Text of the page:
Then Sister Lorena turns on the CD player and “Ode to Joy,” the last movement of Beethoven’s Ninth Symphony, fills the room. To my surprise, most of the migrants hum along with the melody. The whole room seems elevated as we work alongside the migrants cleaning up the breakfast dishes. The comforting smell of coffee permeates the damp cold. The migrants leave the shelter wearing the gloves, socks and jackets that we have brought this week. The sun is beginning to peek through the grey of this frigid morning. There is magic in the air. My ordinary life today seems extraordinary.bowden 3 22113 clean-up after breakfast

Mexican!  Not Hispanic!   I think about a man I met a few weeks ago. His story was one that transcended the normal boundaries of reality. I first noticed his t-shirt which boldly stated “Mexican! Not Hispanic.” In tiny letters the t-shirt read: “Hispanics are the people of Spain—European.” My migrant friend was eager to discuss the politics of Spain and Mexico and how he views these differences. He was affable and wanted to talk about his near death crisis in the desert.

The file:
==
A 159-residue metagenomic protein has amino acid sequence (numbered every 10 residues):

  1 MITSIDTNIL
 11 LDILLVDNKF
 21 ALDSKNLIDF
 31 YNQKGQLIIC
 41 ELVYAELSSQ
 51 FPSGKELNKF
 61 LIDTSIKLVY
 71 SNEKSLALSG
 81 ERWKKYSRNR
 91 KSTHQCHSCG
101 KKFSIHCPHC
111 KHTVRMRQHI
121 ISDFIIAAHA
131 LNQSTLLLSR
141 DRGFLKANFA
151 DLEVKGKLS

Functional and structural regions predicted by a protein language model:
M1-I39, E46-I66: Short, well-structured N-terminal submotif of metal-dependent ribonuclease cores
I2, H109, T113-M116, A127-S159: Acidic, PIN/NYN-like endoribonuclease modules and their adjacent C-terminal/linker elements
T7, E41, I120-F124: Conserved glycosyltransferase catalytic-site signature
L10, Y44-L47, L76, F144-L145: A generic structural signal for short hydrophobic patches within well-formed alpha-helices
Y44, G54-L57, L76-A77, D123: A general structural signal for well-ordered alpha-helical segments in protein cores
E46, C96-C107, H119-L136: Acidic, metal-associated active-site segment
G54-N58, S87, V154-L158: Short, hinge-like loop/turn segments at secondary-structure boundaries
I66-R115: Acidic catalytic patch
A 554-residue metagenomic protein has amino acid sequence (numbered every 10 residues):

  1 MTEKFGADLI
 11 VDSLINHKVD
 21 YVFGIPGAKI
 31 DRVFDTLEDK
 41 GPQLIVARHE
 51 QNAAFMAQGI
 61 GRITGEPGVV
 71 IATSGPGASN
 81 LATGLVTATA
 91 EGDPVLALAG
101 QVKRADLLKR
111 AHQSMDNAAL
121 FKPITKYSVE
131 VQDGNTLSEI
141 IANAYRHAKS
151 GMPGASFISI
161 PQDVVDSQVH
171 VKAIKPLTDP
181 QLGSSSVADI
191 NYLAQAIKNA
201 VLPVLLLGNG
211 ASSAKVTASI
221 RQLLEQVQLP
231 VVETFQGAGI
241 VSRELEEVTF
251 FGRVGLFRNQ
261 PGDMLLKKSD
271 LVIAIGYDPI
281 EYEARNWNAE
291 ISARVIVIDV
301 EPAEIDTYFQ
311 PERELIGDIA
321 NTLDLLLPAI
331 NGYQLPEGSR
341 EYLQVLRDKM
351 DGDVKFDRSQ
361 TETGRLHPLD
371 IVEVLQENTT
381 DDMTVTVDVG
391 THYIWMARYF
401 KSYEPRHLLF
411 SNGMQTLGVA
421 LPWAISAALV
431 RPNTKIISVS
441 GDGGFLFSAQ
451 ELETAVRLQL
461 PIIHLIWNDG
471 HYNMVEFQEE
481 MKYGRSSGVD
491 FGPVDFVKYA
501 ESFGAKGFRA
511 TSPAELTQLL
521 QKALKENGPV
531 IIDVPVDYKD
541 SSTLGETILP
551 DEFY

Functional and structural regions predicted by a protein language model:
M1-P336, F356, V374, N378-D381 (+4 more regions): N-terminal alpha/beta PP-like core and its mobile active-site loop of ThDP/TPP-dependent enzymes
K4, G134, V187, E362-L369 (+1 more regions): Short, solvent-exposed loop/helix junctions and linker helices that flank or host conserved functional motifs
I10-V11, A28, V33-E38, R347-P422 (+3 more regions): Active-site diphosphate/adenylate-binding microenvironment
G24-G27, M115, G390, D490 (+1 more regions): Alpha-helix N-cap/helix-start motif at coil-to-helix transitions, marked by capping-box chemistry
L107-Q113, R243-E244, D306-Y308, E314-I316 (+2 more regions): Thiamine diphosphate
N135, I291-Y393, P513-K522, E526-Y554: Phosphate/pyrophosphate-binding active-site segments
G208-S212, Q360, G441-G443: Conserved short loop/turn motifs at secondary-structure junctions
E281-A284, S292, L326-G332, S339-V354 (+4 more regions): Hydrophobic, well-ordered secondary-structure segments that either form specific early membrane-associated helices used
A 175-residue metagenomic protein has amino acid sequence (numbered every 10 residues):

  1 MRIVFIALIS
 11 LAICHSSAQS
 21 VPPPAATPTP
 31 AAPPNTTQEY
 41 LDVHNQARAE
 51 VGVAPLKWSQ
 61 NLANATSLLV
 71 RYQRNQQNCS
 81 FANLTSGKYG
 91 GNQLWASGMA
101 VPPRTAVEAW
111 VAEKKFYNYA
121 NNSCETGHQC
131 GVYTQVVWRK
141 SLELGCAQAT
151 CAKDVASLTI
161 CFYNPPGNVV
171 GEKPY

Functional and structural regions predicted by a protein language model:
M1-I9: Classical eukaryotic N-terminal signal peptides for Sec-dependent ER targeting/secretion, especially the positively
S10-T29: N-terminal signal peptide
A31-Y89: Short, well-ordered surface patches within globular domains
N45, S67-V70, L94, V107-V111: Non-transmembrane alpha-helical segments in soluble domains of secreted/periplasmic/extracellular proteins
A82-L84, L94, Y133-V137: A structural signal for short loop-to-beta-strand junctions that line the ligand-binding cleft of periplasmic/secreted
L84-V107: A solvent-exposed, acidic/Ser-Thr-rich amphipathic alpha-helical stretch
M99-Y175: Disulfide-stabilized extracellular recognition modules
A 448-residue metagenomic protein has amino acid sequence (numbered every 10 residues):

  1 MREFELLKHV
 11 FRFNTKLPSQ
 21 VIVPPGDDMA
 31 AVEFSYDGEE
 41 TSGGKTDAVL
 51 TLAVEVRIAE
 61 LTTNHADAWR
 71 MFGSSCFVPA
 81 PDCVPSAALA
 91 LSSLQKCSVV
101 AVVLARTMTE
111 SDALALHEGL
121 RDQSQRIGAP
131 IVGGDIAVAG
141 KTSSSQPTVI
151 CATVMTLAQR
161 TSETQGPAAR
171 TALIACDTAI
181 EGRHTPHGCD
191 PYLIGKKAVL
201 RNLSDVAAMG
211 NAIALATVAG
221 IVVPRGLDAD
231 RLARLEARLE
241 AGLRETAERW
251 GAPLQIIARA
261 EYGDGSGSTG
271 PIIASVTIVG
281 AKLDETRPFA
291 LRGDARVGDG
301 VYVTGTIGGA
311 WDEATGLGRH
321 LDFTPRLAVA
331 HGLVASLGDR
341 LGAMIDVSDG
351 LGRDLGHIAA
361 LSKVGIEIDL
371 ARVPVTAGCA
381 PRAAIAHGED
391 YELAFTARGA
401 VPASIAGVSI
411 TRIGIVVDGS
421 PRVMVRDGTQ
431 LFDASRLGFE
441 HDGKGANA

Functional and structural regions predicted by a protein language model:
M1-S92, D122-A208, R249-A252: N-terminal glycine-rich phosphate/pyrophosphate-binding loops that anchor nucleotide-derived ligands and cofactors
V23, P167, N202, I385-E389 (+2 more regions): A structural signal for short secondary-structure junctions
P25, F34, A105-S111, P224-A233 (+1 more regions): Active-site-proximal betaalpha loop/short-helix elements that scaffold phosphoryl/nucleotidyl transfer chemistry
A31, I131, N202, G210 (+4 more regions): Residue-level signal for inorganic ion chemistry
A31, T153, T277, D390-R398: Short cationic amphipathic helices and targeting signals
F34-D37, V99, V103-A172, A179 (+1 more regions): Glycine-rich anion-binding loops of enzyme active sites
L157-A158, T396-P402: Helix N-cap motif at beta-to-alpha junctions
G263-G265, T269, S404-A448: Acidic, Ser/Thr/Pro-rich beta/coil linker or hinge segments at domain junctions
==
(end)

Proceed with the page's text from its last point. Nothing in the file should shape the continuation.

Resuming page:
His name was Alan, and he told me he was “pure Mexican” from Veracruz. I asked him how he came to be at the comedor, and his story exceeded the boundaries of my normal, everyday world. He took my Samaritan colleague, Ricardo, and me aside to a quiet corner and with great emotion began to tell us about his experience while lost in the desert. He was abandoned by his coyote guide after four days because he could not keep up with the group. One member of the party had died a few days before, and he tremulously spoke of passing by the body laying on the ground. The weather was freezing at night, and Alan had run out of water and food. Things were not looking good as he stumbled alone through the desert looking for help.bowden 4 22113 Mexican, not Hispanic!